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Anna Barbauld (1743-1825)
Sarah Trimmer (1742-1810)
from The Cambridge Guide to Children's Books in English
Writer, educator and mother of 12. Trimmer’s earliest publication (following the example of Anna Barbauld) was of the lessons she gave her own children: Easy Introduction to the Knowledge of Nature (1782) reached its eleventh edition by 1802. This was followed by Sacred History, Selected from the Scriptures, with Annotations and Reflections Adapted to the Comprehension of Young Persons (6 volumes, 1782—84).
Hannah More (1745-1833)
For Hannah More, the Bible was the touchstone of her long productive career: a source of inspiration, a repository of allusions and phrases, a catalog of characters, a sustaining guide. Her deep knowledge of the sacred text, a central element of her daily reading regimen, and unwavering belief in its promises suffused her plays, poems, essays, tracts, and novel.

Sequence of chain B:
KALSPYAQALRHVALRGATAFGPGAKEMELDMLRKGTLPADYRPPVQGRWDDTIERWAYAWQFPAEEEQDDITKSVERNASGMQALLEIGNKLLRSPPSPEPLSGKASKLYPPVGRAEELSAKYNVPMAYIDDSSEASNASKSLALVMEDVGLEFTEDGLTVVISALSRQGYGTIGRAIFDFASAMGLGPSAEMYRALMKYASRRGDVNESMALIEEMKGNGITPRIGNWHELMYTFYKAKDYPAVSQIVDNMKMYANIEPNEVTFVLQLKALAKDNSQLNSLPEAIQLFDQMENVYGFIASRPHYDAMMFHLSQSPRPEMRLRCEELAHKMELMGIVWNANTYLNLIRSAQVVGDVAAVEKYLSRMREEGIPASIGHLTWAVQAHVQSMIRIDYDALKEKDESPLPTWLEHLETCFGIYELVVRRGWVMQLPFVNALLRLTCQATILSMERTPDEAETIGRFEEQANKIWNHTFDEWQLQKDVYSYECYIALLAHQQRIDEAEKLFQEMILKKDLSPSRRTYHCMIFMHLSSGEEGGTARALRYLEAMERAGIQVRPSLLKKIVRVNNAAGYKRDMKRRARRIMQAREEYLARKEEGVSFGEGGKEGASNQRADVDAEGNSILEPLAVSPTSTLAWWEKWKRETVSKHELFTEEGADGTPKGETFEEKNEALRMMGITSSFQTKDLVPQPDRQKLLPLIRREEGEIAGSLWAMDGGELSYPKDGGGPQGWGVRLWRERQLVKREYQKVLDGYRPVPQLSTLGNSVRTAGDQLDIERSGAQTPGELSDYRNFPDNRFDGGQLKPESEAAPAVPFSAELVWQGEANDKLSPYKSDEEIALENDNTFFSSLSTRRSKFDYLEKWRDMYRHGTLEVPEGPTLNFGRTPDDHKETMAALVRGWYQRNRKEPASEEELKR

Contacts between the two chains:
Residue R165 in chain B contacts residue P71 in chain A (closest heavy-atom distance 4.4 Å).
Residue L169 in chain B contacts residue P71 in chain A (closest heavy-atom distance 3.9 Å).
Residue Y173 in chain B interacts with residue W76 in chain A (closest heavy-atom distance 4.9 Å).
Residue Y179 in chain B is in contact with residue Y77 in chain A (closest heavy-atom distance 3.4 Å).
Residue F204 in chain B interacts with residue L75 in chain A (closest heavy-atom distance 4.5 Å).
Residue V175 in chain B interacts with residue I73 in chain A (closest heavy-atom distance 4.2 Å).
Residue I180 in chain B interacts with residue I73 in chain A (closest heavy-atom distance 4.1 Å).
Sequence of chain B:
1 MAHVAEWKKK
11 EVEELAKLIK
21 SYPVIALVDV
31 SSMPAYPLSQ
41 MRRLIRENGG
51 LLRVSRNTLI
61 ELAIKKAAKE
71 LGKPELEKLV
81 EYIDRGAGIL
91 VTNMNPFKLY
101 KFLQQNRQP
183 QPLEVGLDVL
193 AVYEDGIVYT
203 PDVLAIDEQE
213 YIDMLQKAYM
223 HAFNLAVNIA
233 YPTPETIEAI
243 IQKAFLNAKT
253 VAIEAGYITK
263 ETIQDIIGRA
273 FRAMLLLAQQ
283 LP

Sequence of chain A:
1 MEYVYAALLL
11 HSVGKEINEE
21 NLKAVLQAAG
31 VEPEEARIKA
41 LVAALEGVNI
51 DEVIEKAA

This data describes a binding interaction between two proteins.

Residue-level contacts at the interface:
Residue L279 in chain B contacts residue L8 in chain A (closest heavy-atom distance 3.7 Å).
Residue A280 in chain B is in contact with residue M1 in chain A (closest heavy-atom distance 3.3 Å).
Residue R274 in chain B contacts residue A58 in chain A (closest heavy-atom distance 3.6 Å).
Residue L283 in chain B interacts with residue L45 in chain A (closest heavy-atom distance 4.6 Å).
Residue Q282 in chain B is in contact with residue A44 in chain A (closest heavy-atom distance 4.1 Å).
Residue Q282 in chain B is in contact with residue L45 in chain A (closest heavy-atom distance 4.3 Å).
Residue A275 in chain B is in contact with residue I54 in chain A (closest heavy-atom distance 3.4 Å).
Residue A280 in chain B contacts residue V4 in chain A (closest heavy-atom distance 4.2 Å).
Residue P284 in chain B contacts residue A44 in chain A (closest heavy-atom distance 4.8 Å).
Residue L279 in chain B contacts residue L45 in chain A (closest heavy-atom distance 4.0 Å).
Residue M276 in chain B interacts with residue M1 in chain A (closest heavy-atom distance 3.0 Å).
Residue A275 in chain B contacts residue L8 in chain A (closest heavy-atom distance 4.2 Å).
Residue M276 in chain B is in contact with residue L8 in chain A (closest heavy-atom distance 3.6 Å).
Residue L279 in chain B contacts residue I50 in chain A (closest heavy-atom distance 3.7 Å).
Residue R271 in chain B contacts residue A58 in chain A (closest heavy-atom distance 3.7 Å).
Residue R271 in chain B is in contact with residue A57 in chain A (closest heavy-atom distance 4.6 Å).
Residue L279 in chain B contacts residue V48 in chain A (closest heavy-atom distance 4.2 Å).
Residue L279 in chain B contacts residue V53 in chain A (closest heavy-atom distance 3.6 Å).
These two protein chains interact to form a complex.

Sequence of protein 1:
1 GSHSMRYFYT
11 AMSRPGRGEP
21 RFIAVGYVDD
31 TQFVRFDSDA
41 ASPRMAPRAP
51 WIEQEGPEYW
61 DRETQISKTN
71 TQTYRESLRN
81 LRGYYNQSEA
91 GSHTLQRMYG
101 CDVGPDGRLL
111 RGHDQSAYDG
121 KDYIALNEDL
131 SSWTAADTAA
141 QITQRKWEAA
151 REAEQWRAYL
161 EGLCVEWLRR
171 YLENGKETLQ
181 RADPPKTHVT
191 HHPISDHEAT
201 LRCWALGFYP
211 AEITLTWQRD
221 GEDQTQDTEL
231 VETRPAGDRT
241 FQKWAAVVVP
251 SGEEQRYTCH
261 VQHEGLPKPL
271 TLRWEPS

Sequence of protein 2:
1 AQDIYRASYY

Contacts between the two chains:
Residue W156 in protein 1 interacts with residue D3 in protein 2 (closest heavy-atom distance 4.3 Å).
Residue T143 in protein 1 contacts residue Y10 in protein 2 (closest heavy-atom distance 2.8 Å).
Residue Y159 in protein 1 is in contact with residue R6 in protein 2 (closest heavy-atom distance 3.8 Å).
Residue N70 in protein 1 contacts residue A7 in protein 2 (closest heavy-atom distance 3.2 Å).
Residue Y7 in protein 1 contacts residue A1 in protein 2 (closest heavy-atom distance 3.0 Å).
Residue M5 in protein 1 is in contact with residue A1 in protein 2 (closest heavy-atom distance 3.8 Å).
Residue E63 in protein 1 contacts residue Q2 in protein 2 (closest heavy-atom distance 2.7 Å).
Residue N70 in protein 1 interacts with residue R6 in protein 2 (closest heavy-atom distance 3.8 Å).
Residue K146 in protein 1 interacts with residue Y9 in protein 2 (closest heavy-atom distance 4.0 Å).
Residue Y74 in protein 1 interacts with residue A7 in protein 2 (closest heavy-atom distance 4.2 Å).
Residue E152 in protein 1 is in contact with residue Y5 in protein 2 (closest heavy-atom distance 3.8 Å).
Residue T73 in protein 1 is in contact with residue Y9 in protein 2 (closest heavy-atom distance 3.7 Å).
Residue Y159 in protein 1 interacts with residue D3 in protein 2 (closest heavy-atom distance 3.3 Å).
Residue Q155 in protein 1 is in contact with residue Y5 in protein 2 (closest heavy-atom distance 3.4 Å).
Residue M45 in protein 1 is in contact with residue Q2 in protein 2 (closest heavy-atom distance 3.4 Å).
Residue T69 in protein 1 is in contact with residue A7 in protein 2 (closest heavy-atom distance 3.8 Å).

Johann David Wyss (1743-1818)
Johann David Wyss
from Continuum Encyclopedia of Children's Literature
W., a Swiss pastor, never actually worked as a writer. His most famous work, Der schweize-rische Robinson (1812), derived from stories he told his four young sons for their instruction and amusement. Every day he would commence telling the story from where he left off the previous day.
Mary Sherwood (1775-1851)
from The Bloomsbury Dictionary of English Literature
Mary Sherwood began writing at seventeen in order to help fund the school in which she was a pupil (The Traditions was published by Minerva in 1795), and she continued working on novels in order to support, first her parents and siblings, and later her husband and children.